Moreover, he goes to explain that commercial partners will also be helping behind NASA’s ambitious mission of space exploration. Enthusiastic in a sense that they’re not only planning to land in the moon but also go farther into space like Mars and beyond.
Just this year, a commercial company, Space X has successfully launched and landed an American-made and from American soil spacecraft named Dragon to the ISS for the first time since the NASA space shuttles retired.
In retrospect, commercial companies are helping pave the way for NASA to accomplish its mission of returning to space; alongside recent innovations in space travel developed through the years.
The 2024 mission, coined Artemis, will potentially have up to 11 launches that include hardware deployment, testing, and actual human launches in the next five years. Commercial companies will also be playing a large part in doing the deployment and testing of NASA’s hardware and plans.
Primarily, NASA has SLS or the Space Launch System well underway. The SLS is an American space shuttle intended to thrust rockets into space from Americal soil. According to NASA, SLS is set to be the most powerful rocket in existence with a total thrust greater than that of Saturn V.
SLS follows the cancellation of the Constellation Program and is to replace the retired Space Shuttle. The Constellation Program, which included Ares I, for heavy cargo deployment, and Ares V, for crew launches. SLS brings both concepts into one rocket that would carry both payload and crew in a single launch.
Secondly, the SLS will also be carrying a brand new crew capsule called Orion that will be equipped with the European Service Module and will shelter the crew as they lift off from the Earth until the moon’s orbit. Orion is reported to be also well into development.
Based on NASA’s plans, Orion will be able to dock in an orbiting platform called Gateway. It will function as a resting point or a transition platform for NASA crew as they descend into the moon through another lander. Both Gateway and Orion are still set to be developed by partner commercial companies as the mission proceeds in the coming years.
On the topic of Gateway, the orbiting platform which will likely resemble the ISS but rather than orbiting the Earth it will be specifically set to orbit the moon where future landers will be stored to give astronauts the power and thrust needed to descend and ascend the moon. Moreover, it can also be used as a resting point when NASA decides to push farther into deeper space like Mars.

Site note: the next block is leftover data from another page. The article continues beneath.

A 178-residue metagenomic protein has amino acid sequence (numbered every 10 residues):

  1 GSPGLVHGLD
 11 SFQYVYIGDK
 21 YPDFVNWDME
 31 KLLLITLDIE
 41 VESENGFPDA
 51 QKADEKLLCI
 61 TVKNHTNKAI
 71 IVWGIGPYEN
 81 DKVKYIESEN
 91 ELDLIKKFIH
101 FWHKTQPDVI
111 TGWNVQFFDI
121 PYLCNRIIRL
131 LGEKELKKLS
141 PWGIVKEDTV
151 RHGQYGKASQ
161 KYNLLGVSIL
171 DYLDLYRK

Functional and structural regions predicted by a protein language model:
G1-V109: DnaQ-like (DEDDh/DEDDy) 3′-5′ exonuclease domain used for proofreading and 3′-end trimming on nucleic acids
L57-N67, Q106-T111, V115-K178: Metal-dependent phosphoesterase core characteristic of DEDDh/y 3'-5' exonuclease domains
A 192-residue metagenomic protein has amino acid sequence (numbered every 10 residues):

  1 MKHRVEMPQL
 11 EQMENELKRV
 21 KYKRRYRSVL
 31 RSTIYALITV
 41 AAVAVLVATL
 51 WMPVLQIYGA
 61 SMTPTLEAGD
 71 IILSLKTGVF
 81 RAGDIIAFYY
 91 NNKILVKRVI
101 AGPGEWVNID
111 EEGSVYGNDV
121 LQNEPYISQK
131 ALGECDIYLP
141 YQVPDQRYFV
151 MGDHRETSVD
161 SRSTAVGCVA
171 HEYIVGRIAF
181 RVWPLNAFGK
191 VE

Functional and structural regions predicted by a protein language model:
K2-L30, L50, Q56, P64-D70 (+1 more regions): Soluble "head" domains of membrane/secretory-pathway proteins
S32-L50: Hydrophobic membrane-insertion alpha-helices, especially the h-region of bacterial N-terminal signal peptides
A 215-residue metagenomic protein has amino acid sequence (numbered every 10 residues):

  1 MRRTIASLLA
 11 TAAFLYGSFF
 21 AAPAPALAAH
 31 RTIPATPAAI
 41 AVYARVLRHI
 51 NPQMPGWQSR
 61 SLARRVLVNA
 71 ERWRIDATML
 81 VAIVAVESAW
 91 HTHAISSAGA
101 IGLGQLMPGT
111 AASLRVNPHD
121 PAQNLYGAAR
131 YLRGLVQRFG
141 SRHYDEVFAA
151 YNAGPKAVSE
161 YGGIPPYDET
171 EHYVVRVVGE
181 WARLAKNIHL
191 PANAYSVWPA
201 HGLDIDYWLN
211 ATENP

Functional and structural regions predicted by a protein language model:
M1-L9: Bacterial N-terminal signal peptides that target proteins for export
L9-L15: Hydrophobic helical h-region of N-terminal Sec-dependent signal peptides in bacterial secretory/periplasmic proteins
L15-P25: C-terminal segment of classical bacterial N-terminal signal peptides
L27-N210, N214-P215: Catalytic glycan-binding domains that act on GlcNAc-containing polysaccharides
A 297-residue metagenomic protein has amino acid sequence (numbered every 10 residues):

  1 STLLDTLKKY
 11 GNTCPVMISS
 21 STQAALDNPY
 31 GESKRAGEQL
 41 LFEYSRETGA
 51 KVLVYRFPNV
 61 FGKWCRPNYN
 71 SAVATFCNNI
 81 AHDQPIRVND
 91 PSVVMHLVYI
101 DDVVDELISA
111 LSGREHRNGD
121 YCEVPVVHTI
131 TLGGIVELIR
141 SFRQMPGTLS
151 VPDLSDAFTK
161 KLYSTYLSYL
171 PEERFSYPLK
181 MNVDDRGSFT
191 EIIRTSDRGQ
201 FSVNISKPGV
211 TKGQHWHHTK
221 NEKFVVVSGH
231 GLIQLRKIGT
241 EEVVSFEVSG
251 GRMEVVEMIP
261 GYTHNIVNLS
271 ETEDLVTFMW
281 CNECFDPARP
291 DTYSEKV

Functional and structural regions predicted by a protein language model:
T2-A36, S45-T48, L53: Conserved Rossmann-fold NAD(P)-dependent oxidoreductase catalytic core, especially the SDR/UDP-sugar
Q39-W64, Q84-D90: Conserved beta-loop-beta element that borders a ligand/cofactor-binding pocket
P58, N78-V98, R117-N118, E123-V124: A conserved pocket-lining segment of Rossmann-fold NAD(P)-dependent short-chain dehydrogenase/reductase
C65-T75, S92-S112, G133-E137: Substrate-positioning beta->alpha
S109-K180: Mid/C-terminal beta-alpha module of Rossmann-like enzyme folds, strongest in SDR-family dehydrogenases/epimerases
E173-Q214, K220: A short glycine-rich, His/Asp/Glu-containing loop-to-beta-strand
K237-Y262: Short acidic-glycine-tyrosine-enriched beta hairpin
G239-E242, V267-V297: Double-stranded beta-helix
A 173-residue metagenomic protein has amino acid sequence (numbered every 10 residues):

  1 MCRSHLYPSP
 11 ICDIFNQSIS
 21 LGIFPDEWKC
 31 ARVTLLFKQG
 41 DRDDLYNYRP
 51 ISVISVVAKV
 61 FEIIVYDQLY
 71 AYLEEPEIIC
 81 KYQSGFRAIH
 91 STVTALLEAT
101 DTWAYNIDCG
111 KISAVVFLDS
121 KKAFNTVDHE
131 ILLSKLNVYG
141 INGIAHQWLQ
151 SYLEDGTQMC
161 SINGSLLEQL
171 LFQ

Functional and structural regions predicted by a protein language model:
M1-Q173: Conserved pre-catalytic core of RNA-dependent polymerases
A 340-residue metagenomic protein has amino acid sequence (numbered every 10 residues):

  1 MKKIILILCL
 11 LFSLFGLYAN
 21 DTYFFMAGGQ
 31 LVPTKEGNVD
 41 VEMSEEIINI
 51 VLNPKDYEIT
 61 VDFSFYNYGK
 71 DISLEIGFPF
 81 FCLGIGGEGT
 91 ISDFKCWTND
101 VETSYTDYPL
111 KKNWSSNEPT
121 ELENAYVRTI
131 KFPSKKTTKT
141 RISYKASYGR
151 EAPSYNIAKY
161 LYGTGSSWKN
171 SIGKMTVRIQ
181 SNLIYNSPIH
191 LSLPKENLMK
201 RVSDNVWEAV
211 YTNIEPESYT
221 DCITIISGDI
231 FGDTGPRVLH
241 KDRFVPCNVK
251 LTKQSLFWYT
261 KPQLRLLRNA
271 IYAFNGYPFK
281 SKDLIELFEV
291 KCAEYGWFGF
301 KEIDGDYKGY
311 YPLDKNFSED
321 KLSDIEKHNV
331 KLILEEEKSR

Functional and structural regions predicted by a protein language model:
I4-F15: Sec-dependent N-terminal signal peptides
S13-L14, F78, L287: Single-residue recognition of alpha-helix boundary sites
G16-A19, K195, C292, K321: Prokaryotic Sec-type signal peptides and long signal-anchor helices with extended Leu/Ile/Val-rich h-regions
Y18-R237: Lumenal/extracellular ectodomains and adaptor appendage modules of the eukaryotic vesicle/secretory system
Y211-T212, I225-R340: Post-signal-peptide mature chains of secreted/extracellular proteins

There are a lot of things to look forward as NASA thrusts into space in the next five years but there are also a lot of questions that await answers as we have yet to see how plans turn into eventualities but one thing’s for sure: they are all going to be exciting as how all of this could impact human society.
Space X Launches First 60 Starlink Satellites Tonight
Elon Musk’s ambitious project of providing global Internet is launching off tonight. If weather conditions permit, Space X will launch Falcon 9 to orbit at 7:30 PM PT and 10:30 PM ET over Cape Canaveral, Florida. You can watch along via Space X’s live stream.
The launch was first scheduled to take off Wednesday night, but due to the rough winds in the upper atmosphere, the lift-off was delayed for one day, according to the SpaceX webcast host.
Space X’s Falcon 9 will be carrying the first 60 Starlink satellites that will compose the Starlink constellation which will beam the Internet from space to all the regions of the Earth.
However, 60 satellites wouldn’t be enough to make the idea of global internet an acceptable reality. According to Musk, they will launch a total of 11,940 Starlink satellites in low Earth orbit between now and the mid-2020s as part of Space X’s demonstration of the technology.
To put it into perspective, SpaceX will need “6 more launches of 60” satellites per launch to get “minor coverage” for the internet network, and a dozen launches, or 720 satellites, are needed “for moderate” coverage.” So we could expect about a dozen more launches from now until next year from Space X.
The problem that Space X is facing about their satellite delivery is more on the satellite’s mass rather than its weight. Each Starlink satellite weighs about 500 lbs each adding up to around 30,000 lbs of payload. The Falcon 9 can carry upwards 50,000 lbs but the current design prevents Space X from lugging more satellites at a time.
The satellite design has a “flat-panel design featuring multiple high-throughput antennas and a single solar array,” Musk says. In a tweet by Musk, we can see in the photos attached that the satellites are put in a “tight fit.”
However, the hurdle that the Starlink project needs to overcome is whether or not the production design they have developed for the satellites would show promise as it would greatly affect how Space X will move forward.
Primarily, Musk still needs to see if the deployment mechanisms of their solar panels will work effectively. As a precaution, they have two different sets of deployment mechanisms ready. Moreover, from the previous tests (Tintin a and Tintin B), they also made changes with the thrusters as well as phased array antennas that will await results as they get fully tested in space.
On the other hand, the satellites will also be deployed at a much lower orbit than what the team had expected. Even much lower than their test demonstrations back in February 2018.
Musk himself said in a tweet that a lot could go wrong in the first leg of this technology. There are a lot of things to consider and making tech intended for space is not an affordable venture. Other than, making sure that their satellites will work, they also have to keep investors happy with results. He also said during a teleconference “This is very hard. There is a lot of new technology, so it’s possible that some of these satellites may not work. There’s a small possibility that all of these satellites will not work.”
You can watch the livestream 15 minutes before liftoff here: